Software: This is one area where everyone is behind the Nokia curve, but HTC didn’t leave everyone out in the dark completely. The HTC One M8 for Windows runs Windows Phone 8.1.1 out of the box. It also features HTC’s Camera, Photo Edit, Sense TV and BlinkFeed. Other than that, you will see the usual suspects in the App list. You can also add Here Maps and Here Drive+ to the HTC line thanks to Microsoft’s deal with Nokia back when Windows Phone 8 came out. The other fun software is specifically installed for the Dot View Case. Giving the quick rundown, HTC’s Camera App is the area where the Duo Cam actually functions, so make sure to set this as your primary camera. It allows adjustment of many settings, although the interface is not as smooth as Nokia’s dials. It’s a simple pop up menu from the bottom of the screen. You will also see the mode selection button that brings up Camera, Video, Selfie, Panorama and Lenses. Photo Edit is a great little package for quickly editing your images. Not a ton of functionality built in, but a nice freebie option for those that need one. Sense TV actually programs out to allow you to use the M8 as your remote control for your TV and cable box. You can view shows, check your channel lineup and switch to another channel right from your phone. Finally, there’s BlinkFeed…
BlinkFeed: I am giving BlinkFeed its own section here because it deserves it. BlinkFeed is your all-in-one news, entertainment and social network access point. After a few minutes of telling BlinkFeed what you want to have it show, your feed is ready to roll and you can use it as often as you want to check in on what’s happening in your world. While the most common complaint I hear about BlinkFeed is that Flipboard is better, I would challenge that and say, Flipboard isn’t ingrained in my device like BlinkFeed is, and I don’t have to think about it. That, plus Flipboard isn’t around for Windows Phone, so it’s not an option for me anyways. That said, I can’t do BlinkFeed justice in one little post, so look for more on this one next week.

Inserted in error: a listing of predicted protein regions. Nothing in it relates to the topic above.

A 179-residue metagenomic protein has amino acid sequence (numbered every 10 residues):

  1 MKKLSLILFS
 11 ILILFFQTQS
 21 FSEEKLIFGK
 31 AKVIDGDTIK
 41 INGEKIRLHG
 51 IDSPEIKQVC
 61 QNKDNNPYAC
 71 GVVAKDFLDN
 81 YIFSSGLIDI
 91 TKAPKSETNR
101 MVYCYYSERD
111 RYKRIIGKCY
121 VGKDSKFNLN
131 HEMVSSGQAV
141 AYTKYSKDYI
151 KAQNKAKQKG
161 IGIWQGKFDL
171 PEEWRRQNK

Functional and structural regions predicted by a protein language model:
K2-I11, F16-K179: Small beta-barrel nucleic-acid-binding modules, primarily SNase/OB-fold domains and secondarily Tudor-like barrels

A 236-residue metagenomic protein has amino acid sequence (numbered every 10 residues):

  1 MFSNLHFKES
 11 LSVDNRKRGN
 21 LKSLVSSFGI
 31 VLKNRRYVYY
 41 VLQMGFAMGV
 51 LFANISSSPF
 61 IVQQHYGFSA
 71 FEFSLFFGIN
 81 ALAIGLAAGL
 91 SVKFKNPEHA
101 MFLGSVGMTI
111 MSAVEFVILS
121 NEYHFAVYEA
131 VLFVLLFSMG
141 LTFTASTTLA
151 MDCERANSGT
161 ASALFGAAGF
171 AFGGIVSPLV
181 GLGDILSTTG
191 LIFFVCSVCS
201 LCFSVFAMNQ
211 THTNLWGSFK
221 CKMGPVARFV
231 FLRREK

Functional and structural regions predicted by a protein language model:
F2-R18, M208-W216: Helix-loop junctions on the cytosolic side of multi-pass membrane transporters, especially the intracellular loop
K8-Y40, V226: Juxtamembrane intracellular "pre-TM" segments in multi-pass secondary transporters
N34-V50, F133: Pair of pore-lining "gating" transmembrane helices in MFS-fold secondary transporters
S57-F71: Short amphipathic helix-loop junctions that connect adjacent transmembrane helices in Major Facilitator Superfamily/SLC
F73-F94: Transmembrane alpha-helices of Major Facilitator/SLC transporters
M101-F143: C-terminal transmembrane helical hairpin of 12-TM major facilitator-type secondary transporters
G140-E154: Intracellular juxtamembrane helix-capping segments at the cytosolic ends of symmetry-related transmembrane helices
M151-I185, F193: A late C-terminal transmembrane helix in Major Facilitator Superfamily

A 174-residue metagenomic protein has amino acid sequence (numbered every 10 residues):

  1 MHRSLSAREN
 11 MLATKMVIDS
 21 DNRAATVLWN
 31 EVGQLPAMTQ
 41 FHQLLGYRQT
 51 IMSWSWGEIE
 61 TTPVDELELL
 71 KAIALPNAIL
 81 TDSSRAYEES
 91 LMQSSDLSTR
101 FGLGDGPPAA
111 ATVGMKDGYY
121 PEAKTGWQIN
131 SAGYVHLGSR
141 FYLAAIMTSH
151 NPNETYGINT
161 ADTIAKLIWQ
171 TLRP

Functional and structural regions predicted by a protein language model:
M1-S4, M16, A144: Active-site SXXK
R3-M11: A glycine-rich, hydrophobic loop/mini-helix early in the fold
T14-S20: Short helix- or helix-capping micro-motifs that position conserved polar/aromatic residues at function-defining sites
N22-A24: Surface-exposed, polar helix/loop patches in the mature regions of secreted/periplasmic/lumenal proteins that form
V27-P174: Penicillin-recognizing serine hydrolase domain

BoomSound and Music: I love my music, but Nokia has me so programmed to hit my MixRadio button and start listening to my offline mixes that I almost didn’t know where to look for this one. That said, after I found how to load music from my Xbox Music App on my Dell Venue 8 Pro, I listened to my first track with the new M8 version of BoomSound. Ok, it’s louder, cleaner and pretty much awesome. That said, they are still cell phone speakers and the limited options (oneplayer is the only App I have found that works with my Sony NS410 wireless speaker) that are available for streaming music from a device to a non-bluetooth speaker still blow me away. Going back to the BoomSound feature, the speakers on the M8 are absolutely perfect for listening to tracks or watching videos as decent volume levels. You can even share music via the BoomSound speakers with smaller groups without having much loss in quality. Overall, I hope that Microsoft Mobility OY brings MixRadio to the entire Windows Phone line, but for now, Xbox Music is my friend and that 128GB MicroSD card is my back up plan.
Overall, I can’t say enough great things about the M8. Early reports are that the device is performing well and that the only thing holding back the M8 for Windows is the fact that it is only available on Verizon Wireless in the US right now. If you are eyeing this gorgeous handset, you won’t need to change your carrier if you can just hold out a few more weeks. Rumors have the M8 for Windows presales on AT&T and T-Mobile coming on September 2nd or shortly there after. Sprint has said they are looking at it as well and recently announced the HTC E8 was coming to their network.
The HTC M8 for Windows is available for Verizon Wireless for $49.99 with 2 year agreement or for $599.99 without contract.
Update: For those that have asked, yes, the M8 for Windows ships unlocked for GSM in the US. It is confirmed working with AT&T and T-Mobile with LTE speeds. One thing to note on using it with another carrier though, there is no APN editor for the MMS setting, so you will not be able to send picture messages through the normal messaging App.